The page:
To design the spectral transmission function, the quotient-forming OP1 and OP1′ functions should be prepared first, which requires the knowledge of the SSFs of the l, m and s receptors both for an eye with normal color vision and for the eye with a color vision to be improved or modified. For eyes with normal color vision these curves have been published, thus they are known (see Stockmann et al., supra). SSFs characteristic of an eye with anomalous color vision can be determined accurately by known methods (see e.g. U.S. Pat. No. 5,801,808). It has been observed, however, that for eyes with anomalous color vision the accurate knowledge of the SSFs is not an absolute requirement; it is sufficient to take these curves approximately.

When color deficiency can be attributed solely to the shifted positions of SSFs (this is true for the majority of the cases), suitable approximative curves can be constructed e.g. on the basis of anomaloscopy, which is a widely used diagnostic method, and on the basis of which the type and degree of e.g. red/green parachomatism can be classified into the following diagnostic groups:

  • anomalies caused by the defects of the l receptors: slight protanomaly, moderate protanomaly, severe protanomaly, protanopy;
  • anomalies caused by the defects of the m receptors: slight deuteranomaly, moderate deuteranomaly, severe deuteranomaly, deuteranopy.

In the knowledge of the above diagnosis the SSF for an anomalous receptor can be derived from the normal one in such a way that the SSF of the respective normal receptor is shifted along the wavelength axis with the following values (negative figures represent a shift towards the shorter wavelength region, whereas positive figures represent a shift towards the longer wavelength region):

  • for slight protanomaly: −6 nm
  • for moderate protanomaly: −12 nm
  • for severe protanomaly: −18 nm
  • for protanopy: −24 nm
  • for slight deuteranomaly: +6 nm
  • for moderate deuteranomaly: +12 nm
  • for severe deuteranomaly: +18 nm
  • for deuteranopy: +24 nm

The above grades are sufficient, since if once the color vision-improving color filters according to the invention have been prepared as test filters for all of the above grades, the patient can already test functionally whether the test filter which corresponds to his diagnosis or the next one gives better results for him in color vision tests.

OP1 and OP1′ can be obtained from the normal SSFs and from the anomal ones, respectively, according to the model shown in FIG. 2. The same holds for OP2 and OP1, too.

Thereafter OP1 is divided by OP1′, which gives a starting function for the final spectral transmission function of the color filter. Such starting functions are shown, in somewhat simplified form, in FIG. 4 a for correcting protanomaly and in FIG. 4 b for correcting deuteranomaly.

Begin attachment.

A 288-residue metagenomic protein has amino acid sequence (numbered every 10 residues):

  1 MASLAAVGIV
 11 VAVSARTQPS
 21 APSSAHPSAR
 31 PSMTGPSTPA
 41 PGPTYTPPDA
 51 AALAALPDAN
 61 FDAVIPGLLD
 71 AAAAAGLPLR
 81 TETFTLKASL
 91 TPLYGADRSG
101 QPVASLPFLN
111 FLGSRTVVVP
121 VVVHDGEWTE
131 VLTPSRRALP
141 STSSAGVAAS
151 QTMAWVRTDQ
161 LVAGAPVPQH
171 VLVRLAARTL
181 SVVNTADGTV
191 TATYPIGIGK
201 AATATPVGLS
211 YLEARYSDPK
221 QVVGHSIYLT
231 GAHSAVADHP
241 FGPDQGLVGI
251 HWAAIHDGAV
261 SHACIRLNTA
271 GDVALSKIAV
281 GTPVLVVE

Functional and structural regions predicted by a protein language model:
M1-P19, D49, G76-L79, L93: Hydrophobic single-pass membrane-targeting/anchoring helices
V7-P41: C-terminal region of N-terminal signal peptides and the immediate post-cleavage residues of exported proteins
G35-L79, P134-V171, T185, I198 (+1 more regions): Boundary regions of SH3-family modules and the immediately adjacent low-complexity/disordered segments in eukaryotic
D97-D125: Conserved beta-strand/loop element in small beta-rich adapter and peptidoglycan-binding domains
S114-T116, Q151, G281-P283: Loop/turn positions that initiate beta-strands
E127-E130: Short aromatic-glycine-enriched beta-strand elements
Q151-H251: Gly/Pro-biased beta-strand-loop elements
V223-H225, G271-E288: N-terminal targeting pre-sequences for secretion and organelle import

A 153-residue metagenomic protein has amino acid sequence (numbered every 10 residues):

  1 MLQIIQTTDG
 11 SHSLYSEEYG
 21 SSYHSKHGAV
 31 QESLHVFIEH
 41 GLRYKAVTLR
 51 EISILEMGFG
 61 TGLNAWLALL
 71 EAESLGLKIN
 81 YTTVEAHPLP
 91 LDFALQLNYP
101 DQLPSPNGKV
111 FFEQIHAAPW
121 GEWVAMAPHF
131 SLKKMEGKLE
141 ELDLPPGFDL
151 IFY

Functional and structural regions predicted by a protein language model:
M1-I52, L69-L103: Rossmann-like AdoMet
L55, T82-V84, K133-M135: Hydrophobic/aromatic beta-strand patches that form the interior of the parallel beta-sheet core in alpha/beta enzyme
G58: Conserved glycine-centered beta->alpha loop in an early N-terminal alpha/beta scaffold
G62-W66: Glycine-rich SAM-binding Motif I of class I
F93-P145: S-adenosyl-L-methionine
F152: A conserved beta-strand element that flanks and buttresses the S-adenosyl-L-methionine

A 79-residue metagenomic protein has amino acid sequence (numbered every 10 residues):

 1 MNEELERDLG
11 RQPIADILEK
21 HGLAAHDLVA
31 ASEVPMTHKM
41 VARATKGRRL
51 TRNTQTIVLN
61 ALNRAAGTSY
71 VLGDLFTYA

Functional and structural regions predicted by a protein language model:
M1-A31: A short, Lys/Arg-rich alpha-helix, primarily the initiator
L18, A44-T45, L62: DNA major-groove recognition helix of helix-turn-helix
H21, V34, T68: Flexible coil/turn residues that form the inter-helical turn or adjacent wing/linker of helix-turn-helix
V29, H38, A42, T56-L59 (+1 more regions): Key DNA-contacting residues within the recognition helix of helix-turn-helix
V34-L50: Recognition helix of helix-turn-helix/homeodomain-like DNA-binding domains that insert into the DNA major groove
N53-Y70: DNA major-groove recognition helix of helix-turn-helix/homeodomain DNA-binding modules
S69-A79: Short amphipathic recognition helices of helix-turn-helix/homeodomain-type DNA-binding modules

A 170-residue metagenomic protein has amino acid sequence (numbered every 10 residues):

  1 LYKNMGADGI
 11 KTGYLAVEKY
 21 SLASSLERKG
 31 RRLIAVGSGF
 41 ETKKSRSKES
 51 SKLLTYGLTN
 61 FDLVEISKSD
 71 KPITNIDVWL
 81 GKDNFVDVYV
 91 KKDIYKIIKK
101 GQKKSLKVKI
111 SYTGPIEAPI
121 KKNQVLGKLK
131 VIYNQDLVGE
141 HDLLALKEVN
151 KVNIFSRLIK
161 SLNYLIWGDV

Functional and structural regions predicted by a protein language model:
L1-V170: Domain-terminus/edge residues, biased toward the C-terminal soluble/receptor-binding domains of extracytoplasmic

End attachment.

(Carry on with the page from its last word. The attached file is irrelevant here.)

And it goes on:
Mathematically the correction of color vision proceeds in such a way that the spectral transmission function of the filter is multiplied by OP1′; thus if the spectral transmission function of the filter is identical with the starting function, the product will be just OP1, i.e. a perfect correction is obtained immediately. This is, however, only a theoretical possibility, due to the following two reasons: The first reason is that the starting function has a negative region (see FIG. 4 a), which cannot be realized in practice, since negative filtering does not exist. Thus the negative region of the starting function should be replaced by zero. The second reason is that the light transmission ability of optical means with color filters (e.g. of eyeglasses) cannot exceed 1, even more, due to surface reflections, in practice it never reaches 1, only approximates it to e.g. 92%. Therefore the starting function should be normalized. Normalization is performed preferably to the maximum light transmission percentage of the optical means with color filter. For the examples shown on FIG. 5. the starting function was normalized to 0.9 (i.e. to a light transmission of 90%) in such a way that the function was multiplied over its full length by the quotient of its maximum and 0.9.

Using a color filter with a spectral transmission function designed as discussed above, the modified (i.e. improved) opponent signal function (OP1*) is generated in the human organism as follows:

In fact, the color filter changes the spectral composition of the input light, which means mathematically that the sensitivity functions of the receptors are multiplied. If, through the color filter, white light enters the eye of the patient with color vision to be improved, the receptors of the eye will adapt to the white light. This can be described mathematically as follows: the SSFs of the l, m and s receptors are multiplied first by the spectral transmission function of the color filter, and then they are multiplied by constants so that the ratios of the integrals of the SSFs of the l, m and s wavelength sensitive receptors return to the original values (1:1:2). This means that the eye recognizes the white color as white even with the color filter (this is termed color adaptation). Upon multiplication by the spectral transmission function of the color filter and adaptation the original SSFs of the receptors are converted to SSF*s. As a result of the processes taking place in the ganglion cells (their model is shown in FIG. 2), a modified opponent signal function (OP1*) is formed from the SSF*s. Although, due to the two reasons discussed above, this modified OP1* cannot be the same as the OP1 to be attained, but, as it can be seen in FIG. 6, it is much more close to the desired function than the starting OP1′.